Description: Thallus crustose, thinly episubstratic, effuse, smooth, greyish green when dry, dark green when wet, not distinctly corticate. Conidiomata stipitate synnemata, at first oval, then cylindrical, cream-coloured, 25-175 µm thick, 0.1-1.5 mm tall, simple or rarely branched, the conidiogenous zone apical, convex, pure white, sometimes enlarged and up to 0.3 mm wide, uneven when covered by conidial agglomerations, becoming concave when eroded. Hyphae of the stipe parallel, dense, hyaline, the cells 5-17 x 1-2 µm. Conidiophores arising from stipe-hyphae, up to 3 µm thick. Conidiogenous cells hyaline, smooth, when originating from the synnemata elongate-cylindrical, 5-11 x 2.5-3 µm, when originating from other conidia frequently 2-celled, each cell subcylindrical to slightly claviform, 3-6.5 x 1.5-3 µm, one of the cells acting as conidiogenous cell, the other as conidiophore, resulting in chains of several conidia. Conidia subglobose to shortly ellipsoid, muriform, mostly 10-25(-40)-celled, hyaline, 7-14(-18) x 7-11 µm, the individual cells subspherical to shortly ellipsoid, smooth, mostly 2.5–3.5 µm wide. Photobiont trentepohlioid, the cells 7-12 µm wide. Spot tests: K-, C-, KC-, P-, UV-. Chemistry: without lichen substances.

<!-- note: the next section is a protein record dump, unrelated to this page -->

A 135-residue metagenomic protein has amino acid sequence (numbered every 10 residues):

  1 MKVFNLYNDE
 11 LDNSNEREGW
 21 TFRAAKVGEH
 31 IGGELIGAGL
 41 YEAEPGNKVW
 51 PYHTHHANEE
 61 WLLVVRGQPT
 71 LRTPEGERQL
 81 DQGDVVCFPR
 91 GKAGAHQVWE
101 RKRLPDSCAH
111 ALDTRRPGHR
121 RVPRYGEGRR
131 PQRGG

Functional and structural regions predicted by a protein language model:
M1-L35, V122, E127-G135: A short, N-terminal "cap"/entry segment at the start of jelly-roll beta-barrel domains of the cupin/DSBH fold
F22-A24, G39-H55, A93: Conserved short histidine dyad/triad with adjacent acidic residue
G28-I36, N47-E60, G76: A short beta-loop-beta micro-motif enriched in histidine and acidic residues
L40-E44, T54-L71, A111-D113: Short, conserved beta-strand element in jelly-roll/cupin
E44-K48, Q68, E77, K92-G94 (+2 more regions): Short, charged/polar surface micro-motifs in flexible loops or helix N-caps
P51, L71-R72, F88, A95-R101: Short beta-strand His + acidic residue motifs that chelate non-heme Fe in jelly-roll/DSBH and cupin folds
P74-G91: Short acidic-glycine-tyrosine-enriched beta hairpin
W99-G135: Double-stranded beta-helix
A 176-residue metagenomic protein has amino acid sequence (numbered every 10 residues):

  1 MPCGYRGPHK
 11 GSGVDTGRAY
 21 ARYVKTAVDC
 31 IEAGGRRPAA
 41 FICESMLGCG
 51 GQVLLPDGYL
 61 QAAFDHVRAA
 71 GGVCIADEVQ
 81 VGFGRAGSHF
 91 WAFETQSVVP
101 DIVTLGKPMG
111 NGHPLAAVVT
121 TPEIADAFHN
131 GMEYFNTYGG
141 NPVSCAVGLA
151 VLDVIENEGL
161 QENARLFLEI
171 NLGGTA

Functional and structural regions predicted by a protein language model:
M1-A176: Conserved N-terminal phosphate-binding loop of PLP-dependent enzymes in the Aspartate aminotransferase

Note: on the smooth bark of Acer pseudoplatanus, Betula, Fagus and Quercus, frequently at the shaded base of trunks, where it forms extensive patches not intermingled with other lichens, mainly in humid broad-leaved forests, often in valleys near a stream, rarely also on siliceous rocks. The species has a very broad, tropical to temperate distribution, being known from Canada, USA, Cuba, Panama, India, Japan, Asian Russia and Europe. Widespread and locally common in Central and Eastern Europe, but rare or perhaps absent in Western Europe. To be looked for in Italy.
Z. Palice - Source: Diederich P., Palice Z., Ertz D. 2008. Cheiromycina ananas is a synonym of Dictyocatenulata alba, a widespread, lichenized, synnematous hyphomycete herewith reported as new for Europe. Sauteria, 15: 205-214.